The US Department of Education reports that as many as one in five people in the United States has a learning disability, but workplaces are only beginning to maximize their potential.
Landing a great job directly after college made 22-year-old Columbia graduate Tom Reed ecstatic. It was in the industry he wanted to be in (TV production), in the city he had grown to love (New York), and it came without the hassle of the long and tiresome job search that plagued many of his fellow graduates. Still, despite the tremendous relief of being gainfully employed, Reed was faced with the anxiety attached to one vital question: should he, or should he not, tell his superiors about his learning disability?
Disclosure meant a number of different things for Reed. If he told his superiors about his affliction, described by Reed as a non-verbal processing disorder which makes sorting fragmented information especially difficult, then his bosses could possibly treat the situation as a positive and find areas where they could maximize Reed's above-average creative faculties and find ways to work around his organizational difficulties.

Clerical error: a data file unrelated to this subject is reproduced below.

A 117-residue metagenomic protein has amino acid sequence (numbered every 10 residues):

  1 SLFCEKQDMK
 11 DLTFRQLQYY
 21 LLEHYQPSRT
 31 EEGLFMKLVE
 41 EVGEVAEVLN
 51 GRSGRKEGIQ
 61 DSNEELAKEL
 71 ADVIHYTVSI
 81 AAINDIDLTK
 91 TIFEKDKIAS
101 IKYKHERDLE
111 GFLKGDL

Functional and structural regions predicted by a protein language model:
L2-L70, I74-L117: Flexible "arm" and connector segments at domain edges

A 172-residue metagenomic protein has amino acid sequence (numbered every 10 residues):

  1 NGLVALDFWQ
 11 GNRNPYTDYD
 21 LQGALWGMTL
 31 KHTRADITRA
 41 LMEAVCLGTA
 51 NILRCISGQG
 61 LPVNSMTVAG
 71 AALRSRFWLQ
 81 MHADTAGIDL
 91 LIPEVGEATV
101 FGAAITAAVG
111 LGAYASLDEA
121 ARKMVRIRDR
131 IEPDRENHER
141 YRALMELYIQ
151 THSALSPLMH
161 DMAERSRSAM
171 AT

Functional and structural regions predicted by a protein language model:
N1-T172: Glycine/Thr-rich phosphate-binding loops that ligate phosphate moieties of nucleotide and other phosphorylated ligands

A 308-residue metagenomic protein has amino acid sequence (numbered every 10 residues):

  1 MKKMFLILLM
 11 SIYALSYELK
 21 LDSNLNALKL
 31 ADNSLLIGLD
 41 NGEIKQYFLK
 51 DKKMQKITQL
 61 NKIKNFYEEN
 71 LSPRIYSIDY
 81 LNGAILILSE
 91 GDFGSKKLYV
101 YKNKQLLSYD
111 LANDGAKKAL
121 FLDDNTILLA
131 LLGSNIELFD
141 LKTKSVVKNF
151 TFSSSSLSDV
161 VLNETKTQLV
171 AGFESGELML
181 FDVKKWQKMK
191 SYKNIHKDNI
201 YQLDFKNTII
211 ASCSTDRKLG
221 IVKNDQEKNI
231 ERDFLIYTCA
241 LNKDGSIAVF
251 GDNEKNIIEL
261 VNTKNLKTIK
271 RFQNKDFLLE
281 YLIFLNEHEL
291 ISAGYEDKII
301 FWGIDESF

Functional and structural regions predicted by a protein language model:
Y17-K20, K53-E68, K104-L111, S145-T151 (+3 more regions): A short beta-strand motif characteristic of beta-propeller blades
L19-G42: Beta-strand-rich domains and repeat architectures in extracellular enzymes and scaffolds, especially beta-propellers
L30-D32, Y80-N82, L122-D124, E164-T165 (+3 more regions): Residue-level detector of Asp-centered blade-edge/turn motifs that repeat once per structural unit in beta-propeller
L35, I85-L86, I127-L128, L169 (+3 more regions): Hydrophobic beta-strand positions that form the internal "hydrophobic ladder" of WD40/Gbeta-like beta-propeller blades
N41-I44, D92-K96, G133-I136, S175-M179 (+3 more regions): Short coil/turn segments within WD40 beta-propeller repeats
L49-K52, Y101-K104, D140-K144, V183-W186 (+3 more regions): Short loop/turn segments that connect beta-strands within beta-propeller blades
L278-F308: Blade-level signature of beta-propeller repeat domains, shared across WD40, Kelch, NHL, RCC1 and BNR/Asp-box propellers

On the other hand, if Reed "outed himself" as a learning-disabled person, his coworkers might take this as a sign of weakness and a reason to stigmatize and mistrust him. He had already chosen not to reveal his disability during the interview process, not wanting to risk being instantly rejected before having the chance to explain the positive aspects of his condition.